“Jennifer’s Body” by Rick Spears


Just to make it clear: I have not yet seen Jennifer’s Body. I was super-psyched to see it until it “bombed” at the box office, and like usual, if it bombs in the States, it’s not worth releasing anywhere else; i.e. Australia. Here I am patiently waiting until late February when Amazon.co.uk has Jennifer’s Body on Blu-Ray so I can finally see the film I was expecting to see last December (the US Blu-Ray is region-locked to Region A, I’m Region B).

This graphic novel (not comic book) delves deeper into the world revolving around Jennifer’s Body, a film written by Diablo Cody of Juno-fame, starring Megan Fox and directed by Karyn Kasuma (Aeon Flux) but the book probably works better if you’ve actually seen the film on which it’s based. Now, I will admit I’ve read the script. Don’t ask me where I got it; I can’t remember. It was hella funny. It was twisted and clever writing, but hardly scary. If anything has changed from this draft (dated 2007; prior to Juno‘s release), it’s that they’ve added more of the horror element, judging from the trailers. However, compared to the original script, this, too, has a more horrific element.

This book is split into four chapters detailing one boy’s journey to being digested in Jennifer’s body, as well as a prologue and an epilogue. I’ll review each chapter.

Chapter one focuses on Jennifer’s first victim, a jock named Jonas who’s having a few problems on the football team, mainly, his balls are shrinking from steroid use. Add to that his girlfriend is bumping uglies with his best friend, Craig. In a fit of rage, he fights Craig, then goes home, depressed. Next day, he finds out Craig has died in a bar fire. Bereaved, Jonas seems distant, even his walnut-sized brain can comprehend emotion and sadness and loss. Enter Jennifer Check, who seemed like she was going to comfort him, only to find a nasty surprise.

Chapter one’s style is not one you’d see in a graphic novel. Perhaps in a children’s comic book you can buy at your local newsagency, but not one you’d see in a – somewhat – sophisticated graphic novel. It’s all harsh edges and vivid, sometimes garish, colours, with some interesting composition. It suits the character of Jonas, implying simplicity in Jonas’ life, since he’s a dumb football jock, but there is something brewing under the surface – SHOCK! – jocks have feelings! I enjoyed this chapter, because Jonas’ priorities are amazingly out of whack, plus it was just fun to look at.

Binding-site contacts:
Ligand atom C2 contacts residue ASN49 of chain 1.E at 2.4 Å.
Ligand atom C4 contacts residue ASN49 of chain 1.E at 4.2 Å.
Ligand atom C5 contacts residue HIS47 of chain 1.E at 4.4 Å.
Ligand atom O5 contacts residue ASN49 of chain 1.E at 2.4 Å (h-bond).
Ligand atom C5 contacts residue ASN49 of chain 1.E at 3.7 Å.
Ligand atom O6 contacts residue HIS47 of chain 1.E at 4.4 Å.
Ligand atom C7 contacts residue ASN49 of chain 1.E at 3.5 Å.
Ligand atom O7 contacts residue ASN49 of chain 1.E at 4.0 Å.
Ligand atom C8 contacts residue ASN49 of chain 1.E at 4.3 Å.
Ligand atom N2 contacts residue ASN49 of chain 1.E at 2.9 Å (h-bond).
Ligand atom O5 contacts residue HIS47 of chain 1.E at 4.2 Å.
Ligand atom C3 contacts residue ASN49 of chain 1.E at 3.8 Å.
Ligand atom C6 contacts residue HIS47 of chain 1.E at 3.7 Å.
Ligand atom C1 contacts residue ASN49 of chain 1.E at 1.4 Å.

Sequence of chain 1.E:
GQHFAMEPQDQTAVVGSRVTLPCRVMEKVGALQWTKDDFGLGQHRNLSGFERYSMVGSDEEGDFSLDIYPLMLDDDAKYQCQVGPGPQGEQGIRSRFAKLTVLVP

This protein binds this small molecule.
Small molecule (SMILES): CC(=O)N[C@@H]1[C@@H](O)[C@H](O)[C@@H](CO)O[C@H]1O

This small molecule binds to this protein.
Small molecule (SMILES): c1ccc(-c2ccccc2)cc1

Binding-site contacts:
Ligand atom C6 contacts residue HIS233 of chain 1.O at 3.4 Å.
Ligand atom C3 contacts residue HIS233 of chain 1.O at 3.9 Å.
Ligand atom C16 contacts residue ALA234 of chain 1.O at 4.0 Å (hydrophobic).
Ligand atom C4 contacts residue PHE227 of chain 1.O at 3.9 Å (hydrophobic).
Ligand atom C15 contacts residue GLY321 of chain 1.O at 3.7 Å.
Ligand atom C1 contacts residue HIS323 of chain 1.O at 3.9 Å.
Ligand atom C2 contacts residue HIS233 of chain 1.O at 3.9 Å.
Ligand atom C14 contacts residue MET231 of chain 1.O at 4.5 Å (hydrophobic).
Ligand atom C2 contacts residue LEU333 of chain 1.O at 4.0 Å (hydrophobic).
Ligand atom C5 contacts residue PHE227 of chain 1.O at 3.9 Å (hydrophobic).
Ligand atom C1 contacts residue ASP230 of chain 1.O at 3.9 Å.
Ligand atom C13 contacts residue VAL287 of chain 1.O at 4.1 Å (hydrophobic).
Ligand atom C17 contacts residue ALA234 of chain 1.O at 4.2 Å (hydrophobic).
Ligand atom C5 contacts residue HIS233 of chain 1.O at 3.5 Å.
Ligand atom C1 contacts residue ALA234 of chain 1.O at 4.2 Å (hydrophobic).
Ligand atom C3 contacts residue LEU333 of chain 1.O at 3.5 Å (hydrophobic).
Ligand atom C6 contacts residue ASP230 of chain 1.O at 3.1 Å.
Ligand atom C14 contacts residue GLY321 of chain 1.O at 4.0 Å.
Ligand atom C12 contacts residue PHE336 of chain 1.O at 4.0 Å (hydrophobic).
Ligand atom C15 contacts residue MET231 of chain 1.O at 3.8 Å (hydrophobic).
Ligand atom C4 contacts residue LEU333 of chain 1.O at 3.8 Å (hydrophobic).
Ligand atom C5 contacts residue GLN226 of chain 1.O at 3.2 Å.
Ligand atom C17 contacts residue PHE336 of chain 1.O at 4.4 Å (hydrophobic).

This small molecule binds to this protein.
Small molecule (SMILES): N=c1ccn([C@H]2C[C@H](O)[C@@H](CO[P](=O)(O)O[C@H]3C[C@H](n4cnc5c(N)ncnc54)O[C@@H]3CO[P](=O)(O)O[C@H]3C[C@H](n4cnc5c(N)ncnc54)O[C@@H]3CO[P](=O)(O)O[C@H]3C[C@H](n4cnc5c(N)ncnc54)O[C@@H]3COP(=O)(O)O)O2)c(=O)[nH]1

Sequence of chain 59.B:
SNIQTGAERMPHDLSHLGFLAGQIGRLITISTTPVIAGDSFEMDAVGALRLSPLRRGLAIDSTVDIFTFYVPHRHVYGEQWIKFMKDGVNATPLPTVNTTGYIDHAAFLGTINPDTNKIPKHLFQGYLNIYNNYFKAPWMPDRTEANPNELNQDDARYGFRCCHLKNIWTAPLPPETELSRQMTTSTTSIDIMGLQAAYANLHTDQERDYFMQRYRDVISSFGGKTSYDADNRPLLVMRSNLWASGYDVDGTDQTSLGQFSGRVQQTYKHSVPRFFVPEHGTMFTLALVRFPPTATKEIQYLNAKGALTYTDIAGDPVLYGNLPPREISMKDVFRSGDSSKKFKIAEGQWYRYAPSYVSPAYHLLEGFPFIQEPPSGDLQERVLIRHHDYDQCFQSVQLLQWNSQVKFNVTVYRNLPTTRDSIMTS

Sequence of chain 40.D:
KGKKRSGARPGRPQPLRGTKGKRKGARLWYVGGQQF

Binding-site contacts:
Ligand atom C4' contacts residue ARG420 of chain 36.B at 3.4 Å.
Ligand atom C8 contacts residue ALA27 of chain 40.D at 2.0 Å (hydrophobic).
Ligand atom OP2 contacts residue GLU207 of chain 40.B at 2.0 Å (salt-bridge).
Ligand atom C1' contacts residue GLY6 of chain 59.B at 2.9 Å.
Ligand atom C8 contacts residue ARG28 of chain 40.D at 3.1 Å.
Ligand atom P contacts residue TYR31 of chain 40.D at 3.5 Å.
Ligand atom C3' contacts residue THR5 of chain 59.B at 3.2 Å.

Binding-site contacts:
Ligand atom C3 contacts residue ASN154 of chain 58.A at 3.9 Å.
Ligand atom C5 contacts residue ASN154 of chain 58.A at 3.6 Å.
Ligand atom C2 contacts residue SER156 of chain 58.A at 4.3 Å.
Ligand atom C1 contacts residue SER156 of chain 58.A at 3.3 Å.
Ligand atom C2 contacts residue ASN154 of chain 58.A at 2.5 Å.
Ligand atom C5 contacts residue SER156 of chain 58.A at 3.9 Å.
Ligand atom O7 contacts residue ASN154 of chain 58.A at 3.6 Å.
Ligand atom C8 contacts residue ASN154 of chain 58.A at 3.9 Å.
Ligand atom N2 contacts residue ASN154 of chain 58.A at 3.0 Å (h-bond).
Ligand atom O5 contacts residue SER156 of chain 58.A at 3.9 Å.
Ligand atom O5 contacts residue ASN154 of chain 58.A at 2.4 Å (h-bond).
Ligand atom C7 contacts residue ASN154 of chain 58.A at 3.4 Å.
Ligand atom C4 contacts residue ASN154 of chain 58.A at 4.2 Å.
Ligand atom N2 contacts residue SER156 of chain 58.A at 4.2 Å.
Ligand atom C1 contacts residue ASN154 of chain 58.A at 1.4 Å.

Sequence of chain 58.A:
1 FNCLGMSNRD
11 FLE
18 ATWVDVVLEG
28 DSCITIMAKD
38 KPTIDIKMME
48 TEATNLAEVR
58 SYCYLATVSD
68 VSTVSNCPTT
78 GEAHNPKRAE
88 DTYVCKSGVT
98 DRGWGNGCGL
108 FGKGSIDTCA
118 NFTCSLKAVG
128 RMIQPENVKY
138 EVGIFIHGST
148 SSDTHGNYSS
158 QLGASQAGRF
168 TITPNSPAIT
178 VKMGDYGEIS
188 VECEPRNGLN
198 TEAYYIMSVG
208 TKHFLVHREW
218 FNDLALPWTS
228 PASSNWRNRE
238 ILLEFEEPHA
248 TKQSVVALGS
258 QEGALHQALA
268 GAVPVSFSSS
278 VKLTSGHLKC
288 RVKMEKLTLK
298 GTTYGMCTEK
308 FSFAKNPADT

Chapter two focuses on Colin, seen in the trailers for the film, a so-far-in-touch-with-his-emotions-they-take-contol-of-him guy that goes all goth after his favourite record store closes, who has a secret crush on the hottest girl in school, Jennifer Check. He never took the chance at that one summer camp to talk to her, but after he hears her in chemistry, they’re lab partners, you see, she’s listening to Colin’s favourite band, the Dwarves. It is here they hit it off as friends, finding more and more in common with each other. When he asks her out to see The Rocky Horror Picture Show at the Bijou Theatre on a date (with Jennifer thinking he’s talking about Rocky, claiming she “doesn’t like boxing movies”), she gives him a second chance and invites him to watch a film he’s never heard of called Aquamarine at Jennifer’s house, to which Colin agrees. However, he’s not meeting her at her house. And there’s no mermaid chick-under-twelve-flick to be seen…

This chapter was a bit odd. Rick Spears, who wrote all the chapters, prologue and epilogue as well, really got in touch with Colin’s emotions, helping him become even more realistic, however, he looks nothing like he does in the actual film, even after he goes all goth. The ending is abrupt and too short for my liking, and differs from the clip released prior to the film’s release. I enjoyed the backstory of how he dug Jennifer Check at a younger age and never had the guts to talk to her (can anyone say, “Been there, done that, bought the t-shirt!”? I know I can…), but it just seemed, I don’t know. It wasn’t the one I felt was the best visually, either. It was sort of mediocre, it didn’t stand out above the crowd.

Chapter three focuses on Ahmet from India, a character I found hilarious in the script. It chronicles his journey from India to the hole that is Devil’s Kettle for a student-exchange program, where, after a lonely two months, he joins the baseball team after a killer pitch. After the game, however, his team-mates check out his johnson, and from then on, he was called stuff like “Squid”, with his classmates saying “We want a pitcher to throw the ball, not a tentacle”, stupid stuff like that kids actually say. Sad, Ahmet from India decides to go to a local club to listen to a band named Low Shoulder. Their music ignites a passion in him, reminding him of Bollywood, so much so he gets up and dances, with everyone joining in, until something catches light in the club, and the bar goes up in flames. Luckily escaping, Ahmet from India wanders around the streets of Devil’s Kettle, until he sees another survivor, the gorgeous Jennifer Check. “Come with me. We’ll find help.” she claims. “We’ll sort this out.”

This one was interesting, giving a different viewpoint of America through the eyes of a foreigner, going so far as to say “America is horrible.” This is the most depressing chapter in the book, because it seems Ahmet from India is so out-of-place, and so lonely, and homesick, it’s almost alienating just reading it, let alone looking at the images. It does hit a high-point, however, when it goes all Bollywood on us, but when Jennifer actually sets down and begins chowing Ahmet from India up, he takes it, putting his energy into reincarnation. Not resisting, not even surprised that this is happening to him. It’s quite sad, when you think about it.